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Document 62009CJ0463

Judgment of the Court (Third Chamber) of 20 January 2011.
CLECE SA v María Socorro Martín Valor and Ayuntamiento de Cobisa.
Reference for a preliminary ruling: Tribunal Superior de Justicia de Castilla-La Mancha - Spain.
Social policy - Directive 2001/23/EC - Transfers of undertakings - Safeguarding of employees’ rights - Concept of ‘transfer’ - Cleaning - Cleaning carried out directly by a municipal authority with recruitment of new staff.
Case C-463/09.

European Court Reports 2011 I-00095

ECLI identifier: ECLI:EU:C:2011:24

Case C-463/09

CLECE SA

v

María Socorro Martín Valor

and

Ayuntamiento de Cobisa

(Reference for a preliminary ruling from the

Tribunal Superior de Justicia de Castilla-La Mancha)

(Social policy – Directive 2001/23/EC – Transfers of undertakings – Safeguarding of employees’ rights – Concept of ‘transfer’ – Cleaning – Cleaning carried out directly by a municipal authority with recruitment of new staff)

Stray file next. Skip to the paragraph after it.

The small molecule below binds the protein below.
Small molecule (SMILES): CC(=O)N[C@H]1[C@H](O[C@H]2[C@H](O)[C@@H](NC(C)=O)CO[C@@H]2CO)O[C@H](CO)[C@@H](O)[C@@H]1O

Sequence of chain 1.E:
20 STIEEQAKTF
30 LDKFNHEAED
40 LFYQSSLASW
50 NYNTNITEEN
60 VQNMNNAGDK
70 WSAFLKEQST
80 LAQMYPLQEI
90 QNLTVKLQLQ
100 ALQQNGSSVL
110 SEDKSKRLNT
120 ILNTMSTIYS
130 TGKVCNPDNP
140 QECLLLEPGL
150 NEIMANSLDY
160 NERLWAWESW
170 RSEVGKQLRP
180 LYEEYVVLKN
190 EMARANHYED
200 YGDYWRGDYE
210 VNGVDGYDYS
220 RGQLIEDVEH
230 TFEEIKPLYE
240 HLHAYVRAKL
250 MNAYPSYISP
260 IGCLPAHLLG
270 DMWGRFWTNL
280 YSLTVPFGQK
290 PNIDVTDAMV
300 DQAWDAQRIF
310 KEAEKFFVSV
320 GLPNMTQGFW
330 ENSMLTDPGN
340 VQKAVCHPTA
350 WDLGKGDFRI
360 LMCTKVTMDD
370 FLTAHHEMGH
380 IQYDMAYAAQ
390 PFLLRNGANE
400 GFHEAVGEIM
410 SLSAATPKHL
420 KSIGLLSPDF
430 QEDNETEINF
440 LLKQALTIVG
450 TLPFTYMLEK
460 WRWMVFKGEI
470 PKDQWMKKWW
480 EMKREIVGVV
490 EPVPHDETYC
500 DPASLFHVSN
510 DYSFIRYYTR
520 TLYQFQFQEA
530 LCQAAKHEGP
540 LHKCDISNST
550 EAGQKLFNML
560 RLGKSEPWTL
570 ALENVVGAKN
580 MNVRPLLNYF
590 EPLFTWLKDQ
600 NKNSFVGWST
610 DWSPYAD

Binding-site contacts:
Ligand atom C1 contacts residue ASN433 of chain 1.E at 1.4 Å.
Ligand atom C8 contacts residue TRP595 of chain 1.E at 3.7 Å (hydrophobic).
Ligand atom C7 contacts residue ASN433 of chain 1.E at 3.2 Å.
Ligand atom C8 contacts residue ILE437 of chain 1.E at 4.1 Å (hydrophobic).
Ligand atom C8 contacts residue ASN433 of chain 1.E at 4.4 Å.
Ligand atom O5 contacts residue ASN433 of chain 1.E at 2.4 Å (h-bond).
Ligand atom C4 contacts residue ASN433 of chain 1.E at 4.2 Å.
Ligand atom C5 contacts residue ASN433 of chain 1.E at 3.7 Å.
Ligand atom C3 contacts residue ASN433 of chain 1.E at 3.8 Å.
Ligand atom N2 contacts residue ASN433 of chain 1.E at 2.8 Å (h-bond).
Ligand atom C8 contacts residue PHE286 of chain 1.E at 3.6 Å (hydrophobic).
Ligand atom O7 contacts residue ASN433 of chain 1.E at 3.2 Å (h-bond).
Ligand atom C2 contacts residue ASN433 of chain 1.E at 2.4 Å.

Summary of the Judgment

Social policy – Approximation of laws – Transfers of undertakings – Safeguarding of employees’ rights – Directive 2001/23 – Scope

(Council Directive 2001/23, Art. 1(1)(a) and (b))

Article 1(1)(a) and (b) of Directive 2001/23 on the approximation of the laws of the Member States relating to the safeguarding of employees’ rights in the event of transfers of undertakings, businesses or parts of undertakings or businesses must be interpreted as meaning that that directive does not apply to a situation in which a municipal authority which has contracted out the cleaning of its premises to a private company decides to terminate its contract with that company and to undertake the cleaning of those premises itself by hiring new staff for that purpose.